Cameras fitted to penguins show us how they hunt and live
Cameras fitted to Adélie penguins by researchers for the French and Japanese national Antarctic programmes show us how they hunt and live. The tiny 15gm cameras have produced a fascinating video of hungry penguins’ lives under water as they chase their prey beneath the Antarctic ice (video coming soon).
In a separate study, Australian scientists fitted tiny cameras on Little Penguins (Eudyptula minor), which allowed them to watch a video (see bottom of page) showing how they hunt and what kind of prey they go for. Little penguins form groups when hunting because it gives them a greater chance of capturing their prey.
Grace Sutton, who completed the project on the little penguins as part of her honours at Deakin University in Geelong, Australia, said:
“What we did find was that when hunting in groups little penguins appeared to have more chance of finding their prey than when on their own. But finding prey is only half the challenge. The penguins had no more chance of capturing and then eating a meal when they were in groups.”
Adélie penguin turn from clumsy walkers into master swimmers as soon as they hit the sea. (Image: wwf.org.uk)
Adélie and Little Penguins live in different places
The Adélie penguin is common along the entire Antarctic coast, which is their only residence. The little penguin, the smallest of all penguins, is found on the coastlines of southern Australia and New Zealand, with possible records from Chile.
The Adélie penguin (Pygoscelis adeliae) images were captured in ‘The Land of Adélies’ (Terre Adélie) – researchers recovered the cameras after the penguins returned to their nests.
Polar programme manager for WWF-UK Rod Downie, explained that 2014’s John Lewis Christmas advert, featuring Monty and Mabel the Adélie penguins, helped support the study.
Monty and Mabel were computer-generated creations. This new video is the real thing, and filmed by the penguins themselves. It shows how this fascinating and slightly clumsy land walker, becomes a master swimmer after diving into the sea.
Mr. Downie said:
“Monty-mania last Christmas helped us to support this important scientific research using new technology which gives us incredible insight into where and how penguins feed.”
“Ultimately, this will help to safeguard the future of these amazing birds, which are threatened by predicted climate change.”
According to penguinscience.com, Adélie Penguins normally stay under water for 2-3 minutes while feeding, although the longest recorded submergence is almost 6 minutes. They frequently dive to 40-50 metres but occasionally to 120-140 metres deep. The deepest recorded dive by this species is 170 metres. In this image, the penguin is coming up for air. (Image: WWF)
Conservationists say that apart from being fun to watch, the video gives us important insights into penguins’ feeding strategies at a time when the Adélie species has been listed as Near Threatened.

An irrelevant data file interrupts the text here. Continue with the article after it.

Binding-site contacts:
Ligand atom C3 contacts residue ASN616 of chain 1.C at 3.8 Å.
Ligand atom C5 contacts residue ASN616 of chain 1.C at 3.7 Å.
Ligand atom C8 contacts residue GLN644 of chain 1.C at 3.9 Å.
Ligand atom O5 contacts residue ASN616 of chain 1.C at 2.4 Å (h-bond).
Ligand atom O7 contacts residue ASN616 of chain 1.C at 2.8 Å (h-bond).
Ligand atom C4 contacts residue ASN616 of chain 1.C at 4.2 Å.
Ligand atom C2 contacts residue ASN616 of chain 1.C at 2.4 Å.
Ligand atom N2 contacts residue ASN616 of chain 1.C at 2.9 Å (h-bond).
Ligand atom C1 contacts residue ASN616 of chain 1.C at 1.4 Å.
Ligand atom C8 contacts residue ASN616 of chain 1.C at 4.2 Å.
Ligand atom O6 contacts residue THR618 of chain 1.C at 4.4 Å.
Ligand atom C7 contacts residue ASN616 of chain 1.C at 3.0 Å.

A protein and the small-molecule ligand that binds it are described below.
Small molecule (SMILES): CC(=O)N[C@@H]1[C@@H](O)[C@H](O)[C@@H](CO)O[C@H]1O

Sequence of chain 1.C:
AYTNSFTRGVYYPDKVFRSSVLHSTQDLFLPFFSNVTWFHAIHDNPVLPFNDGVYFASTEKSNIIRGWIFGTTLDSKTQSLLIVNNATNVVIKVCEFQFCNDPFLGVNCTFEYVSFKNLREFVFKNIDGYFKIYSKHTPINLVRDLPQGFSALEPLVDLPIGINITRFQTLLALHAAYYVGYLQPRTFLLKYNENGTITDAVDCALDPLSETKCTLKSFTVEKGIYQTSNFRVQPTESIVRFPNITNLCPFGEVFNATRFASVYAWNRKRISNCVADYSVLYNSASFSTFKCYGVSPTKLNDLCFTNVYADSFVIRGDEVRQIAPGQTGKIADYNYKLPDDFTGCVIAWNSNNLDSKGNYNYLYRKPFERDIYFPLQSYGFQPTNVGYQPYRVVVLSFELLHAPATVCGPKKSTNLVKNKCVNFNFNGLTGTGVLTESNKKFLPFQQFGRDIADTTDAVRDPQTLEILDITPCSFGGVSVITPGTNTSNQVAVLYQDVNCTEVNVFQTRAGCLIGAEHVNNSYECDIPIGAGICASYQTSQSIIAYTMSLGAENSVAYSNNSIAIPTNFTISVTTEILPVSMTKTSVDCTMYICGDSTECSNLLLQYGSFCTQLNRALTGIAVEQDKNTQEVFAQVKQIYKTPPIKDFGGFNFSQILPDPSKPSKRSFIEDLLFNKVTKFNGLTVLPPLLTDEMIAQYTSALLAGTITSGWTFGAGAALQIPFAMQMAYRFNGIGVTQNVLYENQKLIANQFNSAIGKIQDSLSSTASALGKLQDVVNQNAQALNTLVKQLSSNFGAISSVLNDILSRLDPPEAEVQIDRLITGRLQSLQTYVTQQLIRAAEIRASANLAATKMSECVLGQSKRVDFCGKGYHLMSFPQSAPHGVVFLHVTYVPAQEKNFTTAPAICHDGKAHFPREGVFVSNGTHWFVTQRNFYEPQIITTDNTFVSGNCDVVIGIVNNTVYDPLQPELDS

Adélie penguins and climate change
Although many conservationists blame climate change for the Adelie penguin’s uncertain future, predicting a 30% decline in their global population within the next three generations, a recent study carried out by Australian scientists found that shrinking Antarctic glaciers may, in fact, benefit them.
In East Antarctica, where glaciers are shrinking, the penguin population has increased considerably. The penguins nest on ice-free land along the Antarctic coastline. Deglaciation means more land for them to nest on. Foraging for food for their babies and juveniles also becomes easier when there is less sea ice.
The Penguin Foundation says little penguins must go to sea to find food, preferring to eat fish such as anchovies, pilchards, red cod, warehou, and barracouta – and a small quantity of squid. (Image: www.zoo.org.au)
Over the past 20 years the Adélie penguin population has more than doubled. However, scientists say this will soon change, and their numbers are likely to plummet again unless drastic action is taken.
Heather Lynch, Assistant Professor of ecology at Stony Brook University in New York, published a study last year which showed that the Adelie Penguin population was 53% higher than previous estimates.
However, she warned that without concerted efforts to conserve their food supply, their fate could change rapidly.
“While we celebrate the news that Adélie penguin populations are thriving, learning of these population booms reinforces the need to protect the Antarctic food web.”
Citation: “Benefits of Group Foraging Depend on Prey Type in a Small Marine Predator, the Little Penguin,” Grace J. Sutton , Andrew J. Hoskins & John P. Y. Arnould. PLOS ONE. 16 December, 2015. DOI: DOI: 10.1371/journal.pone.0144297.
Video – Penguins with cameras hunting for food underwater
Australian scientists placed tiny cameras on little penguins (Eudyptula minor) and were able to observe their hunting strategies and prey types.